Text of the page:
How many times do you get to watch a film with mainstream Bollywood actors that shun conventions such as the lavish song-and-dance routines and amplified emotions and still live to tell the tale?
Chances are pretty slim, because most directors succumb to sanitising their stories to suit popular tastes. But not director Vishal Bharadwaj. He has stoically adapted William Shakespeare’s tragedy Hamlet and transplanted his hero (Shahid Kapoor) from Denmark to the troubled conflict-ridden Kashmir. The era has also been updated to 1995 when insurgency was at its peak, but its core emotions — deceit, betrayal and jealousy — are still intact.
Actor Shahid Kapoor, who is known for his syrupy romances and his physical comedy, almost seems to know that he has landed the role of his lifetime. He revels in the pressure of playing Haider and gives one of his most understated performances.
In the modern Indian version, he isn’t a prince but a regular college student who has grown up watching his native land being torn apart by the India-Pakistan border conflict.
He is shown returning home after he learns of his father’s disappearance. The Indian army whisks his father away, accusing him of supporting militants. He’s on a mission to track down his father, but the haste with which his mother Ghazala (Tabu) moves on with her life and takes refuge in the arms of his uncle Khurram (Kay Kay Menon) disturbs him.
The film triumphs because of the luminous acting by this talented trio. They are all flawed and dictated by human fallacies, but the viewer is torn when it comes to taking sides. The scene in which Haider returns home after his father’s disappearance and finds his mother letting her hair down with his uncle is particularly stirring. The emotions ranging from intense jealousy to sorrow to quiet rage flashing across Kapoor’s face is a treat to watch. There’s no loud acting here, and for those 162 minutes, you forget the star baggage of any actor and enter the world of the characters they are playing. It’s unusual for Bollywood actors not to carry a bit of themselves into their roles, so this comes across as a welcome change.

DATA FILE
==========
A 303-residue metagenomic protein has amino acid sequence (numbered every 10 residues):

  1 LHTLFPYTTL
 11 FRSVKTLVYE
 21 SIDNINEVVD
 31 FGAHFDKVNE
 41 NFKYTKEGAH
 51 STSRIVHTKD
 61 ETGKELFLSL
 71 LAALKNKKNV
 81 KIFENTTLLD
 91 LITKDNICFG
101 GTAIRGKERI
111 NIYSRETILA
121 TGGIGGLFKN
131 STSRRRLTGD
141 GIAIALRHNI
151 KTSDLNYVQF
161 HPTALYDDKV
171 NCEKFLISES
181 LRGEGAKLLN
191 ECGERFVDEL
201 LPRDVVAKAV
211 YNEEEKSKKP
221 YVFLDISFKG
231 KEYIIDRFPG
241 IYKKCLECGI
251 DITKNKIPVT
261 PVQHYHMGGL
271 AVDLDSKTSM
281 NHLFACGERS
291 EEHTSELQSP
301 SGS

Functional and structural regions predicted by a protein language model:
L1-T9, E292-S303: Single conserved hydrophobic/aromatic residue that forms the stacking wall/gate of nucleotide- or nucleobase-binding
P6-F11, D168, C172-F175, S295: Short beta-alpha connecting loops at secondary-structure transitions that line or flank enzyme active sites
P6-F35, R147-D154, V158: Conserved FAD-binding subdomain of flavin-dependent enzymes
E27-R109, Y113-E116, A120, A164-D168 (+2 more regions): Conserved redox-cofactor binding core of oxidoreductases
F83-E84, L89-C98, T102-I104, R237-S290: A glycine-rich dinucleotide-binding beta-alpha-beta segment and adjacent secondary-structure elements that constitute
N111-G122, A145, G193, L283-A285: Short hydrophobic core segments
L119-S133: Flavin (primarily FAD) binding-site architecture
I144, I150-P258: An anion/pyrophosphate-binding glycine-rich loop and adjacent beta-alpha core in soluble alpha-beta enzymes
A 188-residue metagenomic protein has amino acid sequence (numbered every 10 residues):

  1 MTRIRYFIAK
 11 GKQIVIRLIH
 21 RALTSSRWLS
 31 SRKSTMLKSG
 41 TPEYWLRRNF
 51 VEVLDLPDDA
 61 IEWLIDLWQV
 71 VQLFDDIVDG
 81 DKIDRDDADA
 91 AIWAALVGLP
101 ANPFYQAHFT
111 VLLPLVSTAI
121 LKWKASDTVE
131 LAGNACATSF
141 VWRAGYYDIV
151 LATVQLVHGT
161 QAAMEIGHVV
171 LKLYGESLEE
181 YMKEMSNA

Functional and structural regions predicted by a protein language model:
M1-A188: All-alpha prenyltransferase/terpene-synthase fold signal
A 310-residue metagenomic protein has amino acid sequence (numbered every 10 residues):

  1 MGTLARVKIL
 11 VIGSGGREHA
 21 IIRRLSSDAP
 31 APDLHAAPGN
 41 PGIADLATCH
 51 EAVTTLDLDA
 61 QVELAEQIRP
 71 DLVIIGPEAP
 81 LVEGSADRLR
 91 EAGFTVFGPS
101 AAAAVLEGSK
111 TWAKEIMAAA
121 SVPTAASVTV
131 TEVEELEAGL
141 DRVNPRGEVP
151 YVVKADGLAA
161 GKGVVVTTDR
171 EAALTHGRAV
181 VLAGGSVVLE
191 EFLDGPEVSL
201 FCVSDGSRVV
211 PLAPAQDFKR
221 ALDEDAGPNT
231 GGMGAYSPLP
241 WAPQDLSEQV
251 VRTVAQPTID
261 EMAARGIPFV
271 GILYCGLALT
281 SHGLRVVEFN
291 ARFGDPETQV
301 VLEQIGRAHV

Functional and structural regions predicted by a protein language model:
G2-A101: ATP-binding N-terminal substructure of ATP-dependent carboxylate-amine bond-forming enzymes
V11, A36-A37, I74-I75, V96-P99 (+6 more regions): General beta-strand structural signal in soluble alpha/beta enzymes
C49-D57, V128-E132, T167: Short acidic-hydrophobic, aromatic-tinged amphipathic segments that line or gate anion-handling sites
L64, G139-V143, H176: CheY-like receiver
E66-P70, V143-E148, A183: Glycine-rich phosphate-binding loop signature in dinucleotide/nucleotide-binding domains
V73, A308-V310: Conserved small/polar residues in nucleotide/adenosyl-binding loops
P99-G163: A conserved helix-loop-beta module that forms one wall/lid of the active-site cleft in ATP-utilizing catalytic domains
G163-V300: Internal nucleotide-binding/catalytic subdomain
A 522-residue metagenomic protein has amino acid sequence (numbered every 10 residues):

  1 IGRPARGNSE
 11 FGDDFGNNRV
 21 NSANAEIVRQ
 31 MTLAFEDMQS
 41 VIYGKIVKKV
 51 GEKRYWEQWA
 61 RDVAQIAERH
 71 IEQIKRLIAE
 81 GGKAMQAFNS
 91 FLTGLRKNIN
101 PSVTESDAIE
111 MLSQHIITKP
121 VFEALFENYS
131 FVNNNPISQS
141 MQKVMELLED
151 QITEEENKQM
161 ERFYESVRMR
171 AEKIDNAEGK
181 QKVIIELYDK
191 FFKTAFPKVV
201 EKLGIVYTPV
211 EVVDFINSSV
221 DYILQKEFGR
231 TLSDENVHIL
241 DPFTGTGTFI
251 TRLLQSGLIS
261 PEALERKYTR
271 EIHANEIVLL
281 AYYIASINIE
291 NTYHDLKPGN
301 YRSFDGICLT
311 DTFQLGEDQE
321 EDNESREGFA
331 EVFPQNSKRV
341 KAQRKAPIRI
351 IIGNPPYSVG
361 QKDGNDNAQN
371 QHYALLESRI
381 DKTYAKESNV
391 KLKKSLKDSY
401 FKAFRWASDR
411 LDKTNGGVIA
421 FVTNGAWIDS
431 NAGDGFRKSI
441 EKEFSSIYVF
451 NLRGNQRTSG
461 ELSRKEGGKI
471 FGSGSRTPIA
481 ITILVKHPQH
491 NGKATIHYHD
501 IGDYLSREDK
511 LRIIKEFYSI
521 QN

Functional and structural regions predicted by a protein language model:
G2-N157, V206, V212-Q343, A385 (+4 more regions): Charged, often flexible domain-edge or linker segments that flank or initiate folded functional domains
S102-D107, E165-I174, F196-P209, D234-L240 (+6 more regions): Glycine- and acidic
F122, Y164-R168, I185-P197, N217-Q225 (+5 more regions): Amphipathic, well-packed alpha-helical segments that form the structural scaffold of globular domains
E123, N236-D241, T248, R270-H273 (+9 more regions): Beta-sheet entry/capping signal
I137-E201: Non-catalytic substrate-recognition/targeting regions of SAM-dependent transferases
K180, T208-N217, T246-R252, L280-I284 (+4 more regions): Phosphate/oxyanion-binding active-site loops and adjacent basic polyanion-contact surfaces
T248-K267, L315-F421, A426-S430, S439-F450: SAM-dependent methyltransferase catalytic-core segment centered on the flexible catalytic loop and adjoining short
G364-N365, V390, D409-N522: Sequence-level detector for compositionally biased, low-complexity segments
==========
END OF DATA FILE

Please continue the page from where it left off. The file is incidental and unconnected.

The director has deftly used the show-but-don’t-tell technique when it comes to delving into the lives of Kashmiris who bore the brunt of the Indo-Pak border conflict. A particularly poignant scene, where a Kashmiri doesn’t enter his own house without being frisked, is laced with sorrow and humour. But the political and violent climate of the region doesn’t dominate the storytelling, and the scenes featuring the camps run by the Indian military to question suspects don’t seem orchestrated to extract sappy emotions.
Menon as the smarmy uncle is a revelation and Tabu, who described herself as the half-widow-turned-half-bride, makes you empathetic to her turbulent personal life. Shraddha Kapoor, who plays Haider’s lover, does her bit to support the film.
Everything about Haider is subtle: including the undertones of the infamous sexual tension between mother and son. Tabu and Kapoor surrender themselves completely to their roles and are endearingly uninhibited. The pace is never hurried, so be a bit patient and give these superbly talented actors a chance. Just like the cinematography that captures Kashmir’s rugged beauty, Haider will wow you with its raw appeal.
This is not a crash course in history or Shakespeare, but a good example of story-telling without the frills. Just go and watch it.
Film: Haider (18+)
Cast: Shahid Kapoor, Tabu, Kay Kay Menon, Shraddha Kapoor and Irrfan Khan
Director: Vishal Bharadwaj
Stars: 4 out of 5